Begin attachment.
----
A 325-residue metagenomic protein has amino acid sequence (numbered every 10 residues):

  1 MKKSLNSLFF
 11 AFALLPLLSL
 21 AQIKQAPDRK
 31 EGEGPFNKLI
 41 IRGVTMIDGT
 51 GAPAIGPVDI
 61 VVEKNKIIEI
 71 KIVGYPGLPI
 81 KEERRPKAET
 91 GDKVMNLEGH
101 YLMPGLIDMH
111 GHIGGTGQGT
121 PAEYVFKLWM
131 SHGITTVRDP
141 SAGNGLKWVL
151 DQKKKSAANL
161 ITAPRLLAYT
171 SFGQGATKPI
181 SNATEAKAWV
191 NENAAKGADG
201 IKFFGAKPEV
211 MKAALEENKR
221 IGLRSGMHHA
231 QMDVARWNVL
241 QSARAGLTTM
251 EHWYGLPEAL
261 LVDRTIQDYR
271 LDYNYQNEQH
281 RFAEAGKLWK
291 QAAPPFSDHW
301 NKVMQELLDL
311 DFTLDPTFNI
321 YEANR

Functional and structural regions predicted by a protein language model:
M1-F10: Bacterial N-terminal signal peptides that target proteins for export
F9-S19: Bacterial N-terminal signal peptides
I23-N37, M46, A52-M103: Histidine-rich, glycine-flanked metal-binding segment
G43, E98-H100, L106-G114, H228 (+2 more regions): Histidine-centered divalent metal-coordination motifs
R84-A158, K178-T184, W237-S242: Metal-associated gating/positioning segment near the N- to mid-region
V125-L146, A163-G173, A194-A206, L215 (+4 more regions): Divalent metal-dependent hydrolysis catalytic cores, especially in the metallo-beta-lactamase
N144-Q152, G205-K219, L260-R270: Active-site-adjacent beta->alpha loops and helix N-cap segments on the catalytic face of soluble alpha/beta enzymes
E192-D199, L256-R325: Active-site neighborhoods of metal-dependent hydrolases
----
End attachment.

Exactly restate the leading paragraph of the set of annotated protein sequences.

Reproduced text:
A 325-residue metagenomic protein has amino acid sequence (numbered every 10 residues):